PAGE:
Fathers Raising Responsible Men: Teen Pregnancy Prevention for Adolescent Males
Funded by: National Center for Chronic Disease Prevention and Health Promotion
Project dates: September 2015 - September 2020
Principal Investigator: Guilamo-Ramos, Vincent

While existing teen pregnancy prevention efforts have contributed to significant declines in the overall U.S. teen pregnancy rate, teen pregnancy prevention programs specifically targeting adolescent males are limited and sorely needed. This study strives to reduce adolescent male sexual risk behavior through targeting Black and Latino adolescent males aged 15-19 and their fathers residing in the South Bronx. Adolescents in this area face high concentrations of risk, and teen pregnancy, HIV, and sexually transmitted infections (STIs) are elevated compared to the national average. The study will develop, evaluate, and package for dissemination a family-based intervention, Fathers Raising Responsible Men (FRRM), focused on fostering father-son discussion about safe sexual practices. In addition, FRRM will support adolescent males’ use of condoms correctly and consistently, and encourages visits to a sexual and reproductive health clinic, where they can receive STI screening and treatment. The overall goal of the project is to develop a science-proven tool that can be used nationally to help reduce teen pregnancies and sexually transmitted diseases in disadvantaged communities nationally.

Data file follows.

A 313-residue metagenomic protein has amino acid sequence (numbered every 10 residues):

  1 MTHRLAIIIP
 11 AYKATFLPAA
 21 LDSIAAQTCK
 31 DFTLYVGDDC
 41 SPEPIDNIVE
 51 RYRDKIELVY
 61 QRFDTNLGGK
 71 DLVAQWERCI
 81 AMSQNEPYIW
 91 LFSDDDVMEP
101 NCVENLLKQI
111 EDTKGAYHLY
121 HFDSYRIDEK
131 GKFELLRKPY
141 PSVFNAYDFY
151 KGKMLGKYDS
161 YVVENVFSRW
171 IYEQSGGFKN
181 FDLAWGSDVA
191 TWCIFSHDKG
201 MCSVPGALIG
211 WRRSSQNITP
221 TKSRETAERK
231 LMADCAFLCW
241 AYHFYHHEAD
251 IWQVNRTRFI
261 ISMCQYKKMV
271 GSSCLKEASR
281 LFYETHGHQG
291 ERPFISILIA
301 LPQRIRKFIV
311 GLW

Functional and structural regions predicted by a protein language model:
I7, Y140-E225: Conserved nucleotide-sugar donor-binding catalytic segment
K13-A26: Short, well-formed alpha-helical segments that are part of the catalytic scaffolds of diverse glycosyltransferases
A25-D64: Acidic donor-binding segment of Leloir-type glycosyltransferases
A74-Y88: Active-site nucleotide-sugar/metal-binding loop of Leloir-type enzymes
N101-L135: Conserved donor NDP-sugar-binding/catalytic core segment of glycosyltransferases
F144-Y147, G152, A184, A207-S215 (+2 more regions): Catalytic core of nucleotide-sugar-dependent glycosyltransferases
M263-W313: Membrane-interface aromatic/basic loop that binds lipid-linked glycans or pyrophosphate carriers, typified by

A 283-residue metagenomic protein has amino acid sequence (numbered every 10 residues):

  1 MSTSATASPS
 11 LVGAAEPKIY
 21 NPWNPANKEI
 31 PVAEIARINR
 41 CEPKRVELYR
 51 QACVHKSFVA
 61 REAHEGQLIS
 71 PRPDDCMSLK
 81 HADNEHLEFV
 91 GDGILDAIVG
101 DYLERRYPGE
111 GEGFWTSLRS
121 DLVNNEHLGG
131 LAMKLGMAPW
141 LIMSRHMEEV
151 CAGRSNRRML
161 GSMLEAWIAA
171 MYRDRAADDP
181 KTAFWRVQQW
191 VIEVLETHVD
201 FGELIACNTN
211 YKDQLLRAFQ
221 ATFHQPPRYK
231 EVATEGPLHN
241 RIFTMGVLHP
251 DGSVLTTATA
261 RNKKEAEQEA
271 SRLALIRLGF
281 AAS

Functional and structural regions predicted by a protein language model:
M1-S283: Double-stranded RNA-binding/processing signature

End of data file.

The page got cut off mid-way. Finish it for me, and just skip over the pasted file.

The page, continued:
Abstract on NIH RePORTER
Related Publications
Guilamo-Ramos V, Thimm-Kaiser M, Benzekri A, Rodriguez C, Fuller TR, Warner L, Koumans EHA (2019).
Father-son communication about consistent and correct condom use
Pediatrics, 143 (1), e20181609. doi: 10.1542/peds.2018-1609.

Guilamo-Ramos V, Bowman AS, Santa Maria D, Kabemba F, Geronimo Y (2018).
Addressing a critical gap in U.S. national teen pregnancy prevention programs: The acceptability and feasibility of father-based sexual and reproductive health interventions for Latino adolescent males
Journal of Adolescent Health, 62 (3S), S81-S86. doi: 10.1016/j.jadohealth.2017.08.015.